Using a Two Button Mouse

Many mice sold today have only two buttons. Such mice work fine under Windows, but X programs frequently assume that a mouse has three buttons. When presented with a two-button mouse, X uses the left and right buttons as such, but the middle button's functions are inaccessible. If you intend to use a desktop computer under X for any extended period of time, replacing a two-button mouse with a three-button model is worthwhile. Very expensive mice typically sell for only about $50, and even some sub-$20 models come with three buttons.

Sometimes, though, you have no choice but to live with a two-button mouse—for instance, you can't easily replace the built-in touch pad on a laptop computer. (You may be able to supplement the touch pad with an external mouse, though, and this action is quite worthwhile whenever it's practical.) Other times, it may not be worth the bother—for instance, you might intend to use a computer as a server, and will use X very rarely. In such situations, you may need to configure the mouse to support chording—pressing both buttons simultaneously to mimic the effect of pressing the middle button. In order to enable chording, you need to add a line or two to the mouse's InputDevice section in XF86Config:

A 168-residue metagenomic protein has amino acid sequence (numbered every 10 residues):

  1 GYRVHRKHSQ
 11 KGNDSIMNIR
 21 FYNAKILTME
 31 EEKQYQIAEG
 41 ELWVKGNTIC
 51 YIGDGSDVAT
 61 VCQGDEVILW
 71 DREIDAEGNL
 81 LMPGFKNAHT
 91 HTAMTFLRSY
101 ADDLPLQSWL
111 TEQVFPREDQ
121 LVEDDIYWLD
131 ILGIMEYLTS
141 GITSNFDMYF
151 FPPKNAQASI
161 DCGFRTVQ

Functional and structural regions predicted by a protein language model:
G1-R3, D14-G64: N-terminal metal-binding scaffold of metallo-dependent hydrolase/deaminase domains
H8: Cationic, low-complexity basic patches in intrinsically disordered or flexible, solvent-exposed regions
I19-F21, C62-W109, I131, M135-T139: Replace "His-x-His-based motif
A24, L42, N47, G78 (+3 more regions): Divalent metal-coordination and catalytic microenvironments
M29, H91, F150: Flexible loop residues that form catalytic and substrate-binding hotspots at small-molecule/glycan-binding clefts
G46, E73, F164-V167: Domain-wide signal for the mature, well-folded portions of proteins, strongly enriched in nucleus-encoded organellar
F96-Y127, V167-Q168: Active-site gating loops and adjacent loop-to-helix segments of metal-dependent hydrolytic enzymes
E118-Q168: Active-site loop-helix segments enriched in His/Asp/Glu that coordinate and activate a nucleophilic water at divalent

Option "Emulate3Buttons" Option "Emulate3Timeout" "60"

The first of these lines tells XFree86 to enable the chording feature. The second line sets a timeout value—the amount of slop, in milliseconds, that X tolerates between pressing the two buttons before it declares the button press to be the middle button. In this example, you could press the two buttons as much as 60ms apart and XFree86 will register it as a click of the middle mouse button. If you omit this line, XFree86 assumes a default value of 50.

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